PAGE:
Mate 20 Pro


Mate 20

Also on design uniqueness, Huawei is pleased with what the company has done with the rear of the device for feel. The main color choices for the Mate 20 and Mate 20 Pro use a glass ridged rear surface, with microbumps as an oleophobic coating. Running a nail across it gives that scratchy sound similar to vinyl, and the feel of the device is very natural, with Huawei stating that every edge uses rounded glass. Each model will be available in five different colors, three with the microbump ridge pattern (Pink Gold, Midnight Blue, Emerald Green) and two without (Twilight and Black).

The HardwareInside both devices is the Kirin 980, Huawei’s newest 7nm smartphone SoC. We covered the launch of this chip at IFA when it was announced, but the high level specifications include a tri-CPU design using ARM’s latest Cortex A76 and A55 processors and ARM Mali-G76 graphics. Huawei’s enhancements to the chip over the Kirin 970, aside from the new CPU/GPU and manufacturing process, includes the newest version of the sensor hub, an upgraded integrated modem now capable of Cat 21 download, and a dual core Neural Processing Unit (NPU) for neural network inference.

Back at IFA, we were told that this dual-core NPU is essentially just a double size NPU to that of the Kirin 970, except with 8-bit INT capabilities. Ultimately it acted like a single device, but could compute on one core for efficiency or both for throughput. At our recent prebrief, we are now told that one core of the NPU deals with 16-bit networks, while the other deals with 8-bit networks. We’ve asked several questions to clarify this, and are waiting on the response.

For the deep analysis of the launch of the Kirin 980, head on over to our article here.

On the Mate 20 and Mate 20 Pro, one of the key differentiators will be with the screen. On the standard Mate 20, the display is a 6.53-inch 2244x1080 RGBW LCD unit, capable of a good amount of DCI-P3, and brightness up to 820 nits, in what Huawei is calling a ‘Dew Drop’ display based on the notch. The Mate 20 Pro by comparison uses a smaller but denser 6.39-inch 3120x1440 OLED display also capable of DCI-P3 and HDR, with Huawei stating it has a ‘high color saturation’ and ‘high contrast ratio’ but declines to give specific numbers.

Also up for differentiation is the battery, with the Mate 20 Pro getting a 4200 mAh battery capable of a new 40W Super Charge mode certified by TÜV Rheinland (we’re still waiting on exact details) which Huawei states is good to charge the device from 0% to 70% in 30 minutes. The Mate 20 Pro is also equipped with fast wireless charging, up to 15W, and can be used in reverse charging mode – if you need to charge another wireless device, it will do so up to a certain limit.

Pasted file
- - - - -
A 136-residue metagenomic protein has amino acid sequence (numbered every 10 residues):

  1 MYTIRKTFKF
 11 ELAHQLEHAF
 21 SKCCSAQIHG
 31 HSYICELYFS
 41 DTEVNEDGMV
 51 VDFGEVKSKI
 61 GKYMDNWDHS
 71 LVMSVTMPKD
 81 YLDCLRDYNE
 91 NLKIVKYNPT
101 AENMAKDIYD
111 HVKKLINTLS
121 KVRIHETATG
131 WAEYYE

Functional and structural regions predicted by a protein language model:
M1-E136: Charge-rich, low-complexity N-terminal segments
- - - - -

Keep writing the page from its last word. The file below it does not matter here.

We tried this with an iPhone. No problems. But no luck with my LG V30.

The standard Mate 20 gets a 4000 mAh battery, which is a bump up from the standard Mate 10, and will do 22.5W Super Charge, which charge the device to 56-60% in half an hour according to the claims.

The fingerprint sensor is another area for differentiation, and the Mate 20 Pro has one built into the screen using a DPS sensor similar to the Mate 10 Pro. The Mate 20 has a rear fingerprint sensor, which in our hands-on seemed to get a lot of oil from fingerprints on it very easily. Another differentiation is the waterproof rating, with the Mate 20 Pro going at IP68, while the standard Mate 20 is an IP53 device. Also the 3.5mm jack: the Pro does not have one, but the regular Mate 20 does.

Both devices will support 802.11ac Wave 2 technology, capable of a theoretical peak of 1.732 Gbps in a perfect scenario, and both devices will ship with EMUI 9, based on Android 9, with the latest version of GPU Turbo technology and a high-performance mode for users that need it. As part of EMUI 9, Huawei is introducing a password vault, with data kept inside a secure zone in the processor. There will also be backup capabilities to a NAS with the SMB protocol.

SoftwareOn the software side, due to EMUI and the dual NPU, the AI has improved to allow for more scenes to be detected in the camera view, as well as skeletal representations of people in shot to help with framing. It uses real-time 4D predictive focus to keep objects in focus in videos, and with the wide angle lens can record natively in 21:9. A new feature is an AI-based highlight reel, which can take all the film from a day of shooting, identify people common to many videos and generate 10 second highlight footage of those individuals.

Also in the software is Huawei’s push to make it more ‘natural’, using a slow chirp of nature as the default alarm sound for example. There is a general push to give a more natural aural feedback across the interface. Huawei also states that it is up to 51% faster with built-in app startup, and that its ‘born fast, stay fast’ philosophy still applies with a supposed better aging process for devices than competitors and even the Mate 9 or Mate 10.

Both the Mate 20 and Mate 20 Pro are also taking Desktop Mode to a new level, by now supporting wireless desktop mode via Miracast. This allows users to take their device with them and stream wirelessly in desktop mode using the smartphone as a trackpad, or supporting a dual screen extension.

Another feature of the Mate 20 and Mate 20 Pro will be the Digital Balance part of the software, showing users where their time is spent, and offering to give warnings when the user is putting the device in front of their face too often during the day.

Configurations and PricingBoth devices will come in dual nano-SIM variants, however rather than supporting the standard microSD, Huawei has developed a proprietary standard it is calling ‘nanoSD’ that it will sell and will fit into a standard nanoSIM slot. This is going to be fun (not).